India Celebrates 70th Independence Day

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India celebrated its 70th Independence Day on Monday with traditional fervour and gaiety across the country. Ceremonies were held in New Delhi and other major Indian cities to commemorate the day.

Flag hoisting ceremonies were held in the provincial capitals and district headquarters at 7am. The main ceremony of the day was held at the historic Red Fort (in New Delhi) from where Prime Minister Narendra Modi addressed the nation.

From the ramparts of Red Fort, the Indian premier attacked neighbouring Pakistan in strong words, saying that Islamabad glorifies terrorists who attack India. Modi made clear that India would never bow down or yield to terrorism and extremism, as he asked the youth to shun violence.

Amid ongoing bitterness between the two neighbours, the PM launched attack on Pakistan, stressing: “People of Balochistan, Gilgit and Pakistan-occupied-Kashmir have thanked me a lot in past few days and I am grateful to them. This is the example of our humanitarian approach, but there are some countries who glorify terrorists.” He also said that India cried when innocent school children were killed in terror attack on Peshawar.

Modi used strong words against Pakistan just a day after Pakistani High Commissioner to India Abdul Basit made provocative remarks, saying that he dedicated his country’s Independence Day (celebrated on August 14) to Kashmir’s ‘freedom’ and would continue to extend full diplomatic, political and moral support to the people of the northern Indian province. Basit celebrated Pakistan’s Independence Day at its embassy in the Indian capital.

Foreign policy experts have opined that Modi, in his Independence Day speech, hinted a shift in India’s “Pakistan policy”. Since becoming PM, he has been trying to deal with the‎ Kashmir issue diplomatically. He also tried to maintain ‘close’ ties with his Pakistani counterpart Nawaz Sharif in order to resolve all outstanding bilateral issues through peaceful negotiation. However, Modi is yet to get a positive response from Islamabad. As a result, he has decided to raise India’s stakes on Kashmir by highlighting Pakistan’s own failings in Gilgit-Baltistan and Balochistan. And his move is going down well with India’s strategic community.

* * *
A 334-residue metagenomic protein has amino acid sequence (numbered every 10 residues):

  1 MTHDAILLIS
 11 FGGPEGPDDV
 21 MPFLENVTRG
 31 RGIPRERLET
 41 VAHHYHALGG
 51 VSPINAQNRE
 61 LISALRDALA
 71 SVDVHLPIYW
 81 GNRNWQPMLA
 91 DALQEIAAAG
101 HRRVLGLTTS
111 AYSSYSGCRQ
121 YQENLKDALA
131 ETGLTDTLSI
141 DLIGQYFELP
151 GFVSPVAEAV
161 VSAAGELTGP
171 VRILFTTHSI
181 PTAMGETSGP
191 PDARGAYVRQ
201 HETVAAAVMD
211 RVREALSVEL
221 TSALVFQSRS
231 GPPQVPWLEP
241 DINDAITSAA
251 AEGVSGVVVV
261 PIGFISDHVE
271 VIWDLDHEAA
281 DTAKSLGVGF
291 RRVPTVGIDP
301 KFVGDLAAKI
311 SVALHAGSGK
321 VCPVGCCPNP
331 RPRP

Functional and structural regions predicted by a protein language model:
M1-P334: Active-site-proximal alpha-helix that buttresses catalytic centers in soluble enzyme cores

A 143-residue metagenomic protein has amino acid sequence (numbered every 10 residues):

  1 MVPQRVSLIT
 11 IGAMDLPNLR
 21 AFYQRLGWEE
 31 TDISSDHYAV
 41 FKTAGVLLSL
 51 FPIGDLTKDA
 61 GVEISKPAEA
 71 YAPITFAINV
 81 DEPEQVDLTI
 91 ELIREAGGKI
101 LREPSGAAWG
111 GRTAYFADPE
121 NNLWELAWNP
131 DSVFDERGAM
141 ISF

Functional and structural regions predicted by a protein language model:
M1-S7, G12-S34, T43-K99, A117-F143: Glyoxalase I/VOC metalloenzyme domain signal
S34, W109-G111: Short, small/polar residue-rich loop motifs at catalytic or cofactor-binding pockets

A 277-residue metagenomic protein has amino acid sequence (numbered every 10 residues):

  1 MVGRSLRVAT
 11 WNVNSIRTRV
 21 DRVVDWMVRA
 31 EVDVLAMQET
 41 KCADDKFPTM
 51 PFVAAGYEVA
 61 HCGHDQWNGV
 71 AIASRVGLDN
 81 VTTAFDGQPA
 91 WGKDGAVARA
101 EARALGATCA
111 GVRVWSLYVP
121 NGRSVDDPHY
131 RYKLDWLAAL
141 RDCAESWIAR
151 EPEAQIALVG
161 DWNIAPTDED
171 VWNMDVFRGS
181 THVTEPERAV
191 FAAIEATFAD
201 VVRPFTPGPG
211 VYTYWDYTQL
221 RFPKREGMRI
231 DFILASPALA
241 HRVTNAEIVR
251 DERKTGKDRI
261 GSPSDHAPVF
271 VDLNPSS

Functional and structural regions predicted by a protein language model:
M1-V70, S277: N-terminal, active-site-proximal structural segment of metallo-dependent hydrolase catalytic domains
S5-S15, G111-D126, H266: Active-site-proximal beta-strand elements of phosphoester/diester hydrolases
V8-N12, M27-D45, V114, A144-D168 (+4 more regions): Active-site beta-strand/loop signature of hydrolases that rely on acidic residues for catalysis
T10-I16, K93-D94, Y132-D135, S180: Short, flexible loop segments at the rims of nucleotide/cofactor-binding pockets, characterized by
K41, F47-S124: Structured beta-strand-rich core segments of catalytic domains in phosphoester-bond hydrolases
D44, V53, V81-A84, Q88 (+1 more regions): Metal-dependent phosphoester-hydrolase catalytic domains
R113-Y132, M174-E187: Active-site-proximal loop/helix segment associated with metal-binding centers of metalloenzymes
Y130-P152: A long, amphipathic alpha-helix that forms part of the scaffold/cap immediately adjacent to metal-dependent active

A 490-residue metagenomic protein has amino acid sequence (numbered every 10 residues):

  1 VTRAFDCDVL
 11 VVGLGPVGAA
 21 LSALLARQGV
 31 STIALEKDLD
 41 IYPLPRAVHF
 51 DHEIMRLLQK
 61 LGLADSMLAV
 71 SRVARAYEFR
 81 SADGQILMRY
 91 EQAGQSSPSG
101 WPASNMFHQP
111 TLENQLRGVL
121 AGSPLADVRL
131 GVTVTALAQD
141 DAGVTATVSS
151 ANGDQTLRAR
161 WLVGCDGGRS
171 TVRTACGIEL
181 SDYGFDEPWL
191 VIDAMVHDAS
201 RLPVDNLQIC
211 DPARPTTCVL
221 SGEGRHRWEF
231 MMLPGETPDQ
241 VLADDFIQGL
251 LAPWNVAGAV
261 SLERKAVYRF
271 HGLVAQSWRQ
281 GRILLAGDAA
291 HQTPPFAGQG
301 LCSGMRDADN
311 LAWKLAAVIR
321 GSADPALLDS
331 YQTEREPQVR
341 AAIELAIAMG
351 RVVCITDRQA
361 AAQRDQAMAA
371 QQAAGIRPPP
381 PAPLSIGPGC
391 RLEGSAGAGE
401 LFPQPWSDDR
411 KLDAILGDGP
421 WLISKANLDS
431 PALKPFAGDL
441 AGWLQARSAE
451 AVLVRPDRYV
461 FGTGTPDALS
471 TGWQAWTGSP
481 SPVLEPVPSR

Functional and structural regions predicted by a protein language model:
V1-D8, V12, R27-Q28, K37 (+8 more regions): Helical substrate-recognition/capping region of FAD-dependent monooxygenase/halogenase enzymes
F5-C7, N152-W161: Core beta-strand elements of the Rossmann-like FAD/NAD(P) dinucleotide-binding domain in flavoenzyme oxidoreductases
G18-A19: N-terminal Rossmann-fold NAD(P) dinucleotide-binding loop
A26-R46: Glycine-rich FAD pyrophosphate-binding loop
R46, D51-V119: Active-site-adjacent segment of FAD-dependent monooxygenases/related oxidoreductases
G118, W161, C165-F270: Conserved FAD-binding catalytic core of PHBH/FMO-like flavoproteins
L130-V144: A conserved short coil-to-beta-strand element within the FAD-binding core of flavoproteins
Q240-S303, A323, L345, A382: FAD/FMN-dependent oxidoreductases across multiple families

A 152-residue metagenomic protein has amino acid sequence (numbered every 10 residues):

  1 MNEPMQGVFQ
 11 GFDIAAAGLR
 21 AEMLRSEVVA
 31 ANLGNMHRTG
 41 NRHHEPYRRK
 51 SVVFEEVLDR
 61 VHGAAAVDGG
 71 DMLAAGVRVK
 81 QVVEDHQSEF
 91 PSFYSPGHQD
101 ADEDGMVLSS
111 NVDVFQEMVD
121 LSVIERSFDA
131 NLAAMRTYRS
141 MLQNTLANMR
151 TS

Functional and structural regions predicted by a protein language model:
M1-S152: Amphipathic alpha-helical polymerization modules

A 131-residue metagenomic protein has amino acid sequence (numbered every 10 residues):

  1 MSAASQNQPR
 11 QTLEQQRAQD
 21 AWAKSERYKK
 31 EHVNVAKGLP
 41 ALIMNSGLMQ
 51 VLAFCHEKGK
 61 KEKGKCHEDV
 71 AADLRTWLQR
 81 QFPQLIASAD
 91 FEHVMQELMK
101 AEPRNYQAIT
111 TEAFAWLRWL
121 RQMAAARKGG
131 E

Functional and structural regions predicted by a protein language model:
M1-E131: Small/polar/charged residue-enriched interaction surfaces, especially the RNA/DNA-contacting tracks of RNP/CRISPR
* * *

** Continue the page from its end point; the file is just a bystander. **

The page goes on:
Former Indian Foreign Secretary Kanwal Sibal and former Envoy to Islamabad G Parthasarathy have welcomed Modi’s remarks, saying that the PM has taken a more realistic approach to the neighbouring country. “India has been more restrained than necessary so far despite Pakistan constantly carrying out a propaganda on Kashmir, saying it is the legacy of Partition. If that’s the case, Balochistan also is a legacy of Partition,” stressed Parthasarathy while recalling how founder of Pakistan Muhammad Ali had recognised‎ Balochistan’s independent status before Pakistan obtained its accession.

Earlier on Sunday, President Pranab Mukherjee extended warm greetings to the people of India. On the eve of 69th anniversary of Independence, the president expressed satisfaction over the South Asian country’s economic development, saying: “India has had remarkable growth in recent times, often growing above 8% per annum over the last decade. International agencies have acknowledged India’s status as the fastest growing major economy.”

Mukherjee also urged his countrymen to “take destiny in our own hands to build the nation of our dreams”. He stressed the need to look ahead instead of looking back in history. “In the networked environment of today, a caring society can only be developed by harmonising religion with modern science. One unique feature that has held India together is our respect for each other’s cultures, values and beliefs. The very essence of plurality lies in cherishing our heterogeneity and valuing our diversity,” added the president.

India observes Independence Day annually on August 15 to commemorate the nation’s independence from the British Empire on August 15, 1947. On the basis of Lord Mountbatten’s (the last Viceroy of the British Indian Empire and the first Governor-General of independent India) inputs, the Indian Independence Bill was introduced in the British House of Commons on July 4, 1947 and passed within a fortnight. The Bill provided for the end of the British rule in India on August 15, 1947 and the establishment of the Dominions of India and Pakistan, which were allowed to secede from the British Commonwealth.

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